16. Types of Sub-Networks (continued) (to p15)

  17. Types of Sub-Networks (continued) (to p15)

  18. Software and routing in WANs • The network structure is the underlying physical component of a network • What about the software or application that uses the network? • A network application can be either connection-oriented or connectionless • How WANS decide their routing paths? (to p19) (to p22)

  19. Connection-Oriented vs. Connectionless Network Applications (continued) • Two main ways of connection: • Connection-Oriented • requires both sender and receiver to create a connection before any data is transferred • Applications such as large file transfers and sensitive transactions such as banking and business are typically connection-oriented • Connectionless Network Applications • does not create a connection first but simply sends the data • Electronic mail is a common example • Both can operate over both a circuit-switched network or a packet-switched network (to p20) (to p21) (to p18)

  20. Connection-Oriented vs. Connectionless Network Applications (continued) (to p19)

  21. Connection-Oriented vs. Connectionless Network Applications (continued) (to p19)

  22. Routing • Each node in a WAN is a router that accepts an input packet, examines the destination address, and forwards the packet on to a particular telecommunications line • How does a router decide which line to transmit on? • A router must select the one transmission line that will best provide a path to the destination and in an optimal manner • Often many possible routes exist between sender and receiver • How it works? (to p23)

  23. Routing • solution? • Determine its all possible paths • Obtain weighting for each paths • Determine optimal solution based on a network technique • Concepts of • Flooding • Centralized vs distributed routing • Application of Adaptive vs. Fixed Routing • Congestive routing (to p24) (to p25) (to p27) (to p30) (to p35) (to p33) (to p37) (to p45) (to p2)

  24. Routing (continued) (to p23)

  25. Routing (continued) • The communications network with its nodes and telecommunication links is essentially a weighted network graph • The edges, or telecommunication links, between nodes, have a cost associated with them • The cost could be a delay cost, a queue size cost, a limiting speed, or simply a dollar amount for using that link (to p26)

  26. Routing (continued) (to p23)

  27. Routing (continued) • The routing method, or algorithm, chosen to move packets through a network should be: • Optimal, so the least cost can be found • Fair, so all packets are treated equally • Robust, in case link or node failures occur and the network has to reroute traffic • Not too robust so that the chosen paths do not oscillate too quickly between troubled spots • Example: Dijkstra’s Least-Cost Algorithm (to p28)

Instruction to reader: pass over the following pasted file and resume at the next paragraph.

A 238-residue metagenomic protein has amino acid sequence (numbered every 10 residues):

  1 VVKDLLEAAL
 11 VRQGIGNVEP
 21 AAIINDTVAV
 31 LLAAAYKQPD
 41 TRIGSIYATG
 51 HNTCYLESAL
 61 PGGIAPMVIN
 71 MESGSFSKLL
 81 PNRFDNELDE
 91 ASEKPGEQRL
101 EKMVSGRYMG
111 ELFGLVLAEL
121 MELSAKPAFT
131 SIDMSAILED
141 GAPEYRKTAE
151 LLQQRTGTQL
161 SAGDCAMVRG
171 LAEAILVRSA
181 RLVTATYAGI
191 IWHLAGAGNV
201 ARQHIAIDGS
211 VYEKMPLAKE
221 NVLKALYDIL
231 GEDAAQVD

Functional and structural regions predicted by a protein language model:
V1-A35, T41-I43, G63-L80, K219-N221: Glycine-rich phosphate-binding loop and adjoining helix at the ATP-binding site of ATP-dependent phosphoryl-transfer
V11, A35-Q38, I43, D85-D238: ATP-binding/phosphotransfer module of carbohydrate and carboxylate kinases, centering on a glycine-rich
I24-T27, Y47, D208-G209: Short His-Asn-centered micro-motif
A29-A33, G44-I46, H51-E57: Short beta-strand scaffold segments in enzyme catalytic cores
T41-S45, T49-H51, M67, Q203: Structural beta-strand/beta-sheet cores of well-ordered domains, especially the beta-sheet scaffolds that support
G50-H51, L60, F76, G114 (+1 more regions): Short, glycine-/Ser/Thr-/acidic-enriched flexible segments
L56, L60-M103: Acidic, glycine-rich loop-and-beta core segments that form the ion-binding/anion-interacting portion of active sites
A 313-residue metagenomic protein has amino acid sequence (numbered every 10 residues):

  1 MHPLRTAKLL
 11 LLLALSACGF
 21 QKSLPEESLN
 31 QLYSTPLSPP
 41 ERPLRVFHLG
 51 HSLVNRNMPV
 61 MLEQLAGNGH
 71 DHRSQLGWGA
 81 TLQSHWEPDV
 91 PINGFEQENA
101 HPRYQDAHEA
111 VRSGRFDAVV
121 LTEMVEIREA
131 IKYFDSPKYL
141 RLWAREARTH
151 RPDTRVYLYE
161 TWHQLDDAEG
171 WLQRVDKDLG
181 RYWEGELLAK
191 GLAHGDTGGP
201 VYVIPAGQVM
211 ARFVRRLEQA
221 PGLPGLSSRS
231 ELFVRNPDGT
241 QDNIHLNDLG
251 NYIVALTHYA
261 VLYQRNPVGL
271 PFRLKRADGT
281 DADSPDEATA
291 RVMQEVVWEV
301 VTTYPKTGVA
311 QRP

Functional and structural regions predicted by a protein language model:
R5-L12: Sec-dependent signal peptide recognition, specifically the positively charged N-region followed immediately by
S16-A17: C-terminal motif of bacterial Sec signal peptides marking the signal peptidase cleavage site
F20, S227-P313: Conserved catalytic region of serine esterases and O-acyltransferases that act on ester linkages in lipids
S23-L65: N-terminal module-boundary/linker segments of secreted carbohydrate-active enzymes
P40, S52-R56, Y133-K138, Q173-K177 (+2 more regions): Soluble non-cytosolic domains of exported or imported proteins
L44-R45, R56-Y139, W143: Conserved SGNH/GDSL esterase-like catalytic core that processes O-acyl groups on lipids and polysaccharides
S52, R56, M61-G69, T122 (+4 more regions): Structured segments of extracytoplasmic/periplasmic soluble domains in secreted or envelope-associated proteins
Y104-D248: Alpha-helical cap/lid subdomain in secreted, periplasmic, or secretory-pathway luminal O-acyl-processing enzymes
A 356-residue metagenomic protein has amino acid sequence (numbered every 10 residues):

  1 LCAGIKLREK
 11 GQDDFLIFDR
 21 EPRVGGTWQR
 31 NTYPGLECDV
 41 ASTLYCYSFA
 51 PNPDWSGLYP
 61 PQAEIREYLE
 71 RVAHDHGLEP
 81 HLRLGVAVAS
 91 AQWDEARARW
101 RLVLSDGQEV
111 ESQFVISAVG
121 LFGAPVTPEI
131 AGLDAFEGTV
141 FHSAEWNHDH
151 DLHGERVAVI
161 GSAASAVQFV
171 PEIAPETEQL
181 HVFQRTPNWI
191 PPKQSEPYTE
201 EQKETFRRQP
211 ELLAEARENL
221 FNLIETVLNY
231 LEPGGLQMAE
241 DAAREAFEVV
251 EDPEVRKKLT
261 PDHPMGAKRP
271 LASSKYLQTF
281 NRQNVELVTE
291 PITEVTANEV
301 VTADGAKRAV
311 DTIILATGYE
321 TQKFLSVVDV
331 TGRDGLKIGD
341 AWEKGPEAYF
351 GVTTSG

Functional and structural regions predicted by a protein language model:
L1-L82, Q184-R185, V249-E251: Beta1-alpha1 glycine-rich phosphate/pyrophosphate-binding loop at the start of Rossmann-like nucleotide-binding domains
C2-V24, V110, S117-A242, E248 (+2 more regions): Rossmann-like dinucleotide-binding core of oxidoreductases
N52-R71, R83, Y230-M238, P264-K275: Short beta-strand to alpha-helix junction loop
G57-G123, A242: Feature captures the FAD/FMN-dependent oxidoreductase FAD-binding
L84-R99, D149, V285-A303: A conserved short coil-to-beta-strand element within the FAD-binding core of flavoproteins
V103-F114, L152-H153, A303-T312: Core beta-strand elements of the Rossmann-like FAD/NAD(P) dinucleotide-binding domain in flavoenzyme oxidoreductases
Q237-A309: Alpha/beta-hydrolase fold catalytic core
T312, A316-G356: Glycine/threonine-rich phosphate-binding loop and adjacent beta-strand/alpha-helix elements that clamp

28. Dijkstra’s Least-Cost Algorithm • Finds all possible paths between two locations • By identifying all possible paths, it also identifies the least-cost path • The algorithm can be applied to determine the least-cost path between any pair of nodes (to p29)

  29. Dijkstra’s Least-Cost Algorithm (continued) (to p23)

  30. Flooding • When a packet arrives at a node, the node sends a copy of the packet out to every link except the link the packet arrived on • Traffic grows very quickly when every node floods the packet • To limit uncontrolled growth, each packet has a hop count • Every time a packet hops, its hop count is incremented • When a packet’s hop count equals a global hop limit, the packet is discarded (to p31)

  31. Flooding (continued) (to p32)

  32. Flooding (continued) (to p23)

  33. Centralized vs. Distributed Routing • Centralized • One routing table is kept at a “central” node • Whenever a node needs a routing decision, the central node is consulted • To survive central node failure, the routing table should be kept at a backup location • The central node should be designed to support a high amount of traffic consisting of routing requests (to p34)

  34. Centralized vs. Distributed Routing (continued) (to p23)

  35. Centralized vs. Distributed Routing (continued) • Distributed • Each node maintains its own routing table • No central site holds a global table • Somehow each node has to share information with other nodes so that the individual routing tables can be created • Possible problem with individual routing tables holding inaccurate information (to p36)

  36. Centralized vs. Distributed Routing (continued) (to p23)

  37. Adaptive vs. Fixed Routing • Adaptive • Routing tables can change to reflect changes in the network • Fixed • Does not allow the routing tables to change. • Is simpler but does not adapt to network congestion or failures (to p38